Protest increased greenhouse emissions
Re: “Johnson Street Bridge blocked in rally for climate-change action,” Dec. 4.
Well done, climate-change activists. You managed to close the Johnson Street Bridge for more than an hour (what happened to the symbolic 12-minute pledge?). Motorists were kept waiting, no doubt idling in the cold weather to keep warm or else taking a longer route.
One can only hope that the activists are now busy at their computers calculating the greenhouse-gas impact of all that idling. It just goes to show that indeed there is “no free lunch.”
Find a better way to get message out
I am very much a supporter of the cause, but I am very against the method used for this protest.
I try to do my part. I derive much of my energy from solar panels and drive an electric car when I am not using human-powered transport. I write letters and actively participate in things that work toward halting our demands on the fossil-fuel industry.
I was planning to drive over the Johnson Street Bridge at 6:45 p.m. I had to divert to the Bay Street bridge, which was backed up to Government Street. Hundreds of cars driving an extra distance and idling while waiting to get to that bridge.
They created way more emissions than had they been able to cross. And I was late for my event, as I had not expected an extra half hour to get there.
Please, event organizers, come up with a better way to get your message out. Don’t take the bridge hostage.
Children go on strike for climate crisis
On Friday, Dec. 7, I’ll be on strike in front of the legislature instead of going to school. I am 12 years old.
I am not alone: Youth from across the country are going on a climate strike.
The climate strike was started by 15-year-old Greta Thunberg in Sweden, who has been striking every Friday. Sophia Mathur, an 11-year-old in Sudbury, Ont., watched a video about Greta, and became Canada’s first climate striker last month. She strikes once a month.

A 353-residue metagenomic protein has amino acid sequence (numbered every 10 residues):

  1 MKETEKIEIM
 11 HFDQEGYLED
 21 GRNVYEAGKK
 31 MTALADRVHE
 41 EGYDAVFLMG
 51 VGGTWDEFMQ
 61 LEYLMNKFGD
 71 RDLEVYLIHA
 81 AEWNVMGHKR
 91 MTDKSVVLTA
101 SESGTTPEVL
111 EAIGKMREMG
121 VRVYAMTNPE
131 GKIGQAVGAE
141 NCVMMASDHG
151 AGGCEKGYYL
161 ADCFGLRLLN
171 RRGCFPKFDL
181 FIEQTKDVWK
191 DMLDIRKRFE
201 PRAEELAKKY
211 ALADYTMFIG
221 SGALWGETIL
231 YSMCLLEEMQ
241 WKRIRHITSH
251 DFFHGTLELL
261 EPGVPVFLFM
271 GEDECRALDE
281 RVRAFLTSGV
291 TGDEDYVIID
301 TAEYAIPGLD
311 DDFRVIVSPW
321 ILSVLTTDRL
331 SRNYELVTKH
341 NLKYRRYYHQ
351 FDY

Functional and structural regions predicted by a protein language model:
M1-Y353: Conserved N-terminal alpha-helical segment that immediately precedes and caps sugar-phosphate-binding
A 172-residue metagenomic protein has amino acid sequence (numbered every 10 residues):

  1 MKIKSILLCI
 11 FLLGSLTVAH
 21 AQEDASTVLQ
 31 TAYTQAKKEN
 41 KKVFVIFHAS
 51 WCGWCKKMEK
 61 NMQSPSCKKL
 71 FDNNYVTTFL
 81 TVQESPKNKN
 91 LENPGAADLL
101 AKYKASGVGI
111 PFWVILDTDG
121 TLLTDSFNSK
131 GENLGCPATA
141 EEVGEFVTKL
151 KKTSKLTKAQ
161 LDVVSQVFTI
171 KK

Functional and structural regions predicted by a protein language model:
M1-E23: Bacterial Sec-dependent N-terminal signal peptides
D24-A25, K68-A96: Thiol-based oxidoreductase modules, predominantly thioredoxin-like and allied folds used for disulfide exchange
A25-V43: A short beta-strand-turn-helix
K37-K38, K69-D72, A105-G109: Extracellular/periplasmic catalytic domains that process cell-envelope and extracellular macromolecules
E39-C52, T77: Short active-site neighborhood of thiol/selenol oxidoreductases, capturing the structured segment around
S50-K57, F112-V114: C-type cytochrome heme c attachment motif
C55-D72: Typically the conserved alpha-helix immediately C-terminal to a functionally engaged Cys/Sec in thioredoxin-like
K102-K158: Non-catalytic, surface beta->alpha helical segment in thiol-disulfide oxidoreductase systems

Greta says: “Some people say that we should be in school instead, but why should we be studying for a future that soon will be no more? And when no one is doing anything to save that future.”
I’m on climate strike because I want people to know that my generation cares about the climate crisis.
As children, we can’t vote or run for Parliament. We’re told to do our homework and go to school. What can we do to stop this crisis? Well, one of the things we can do is strike.
Youth, please join us at the legislature buildings from 10 a.m. to 3 p.m. on Friday. Bring signs and your amazing selves. Let’s right the wrongs that humans have done to our planet.
Rebecca Wolf Gage
Give column space to a younger writer
Re: “Firms should be controlled in Canada,” column, Dec. 1.
I agree with Gwyn Morgan on this one, but in the end, his columns are, well … tiresome.
Please give this space to a younger writer interested in smart-energy systems, energy transition and our common but uncertain future.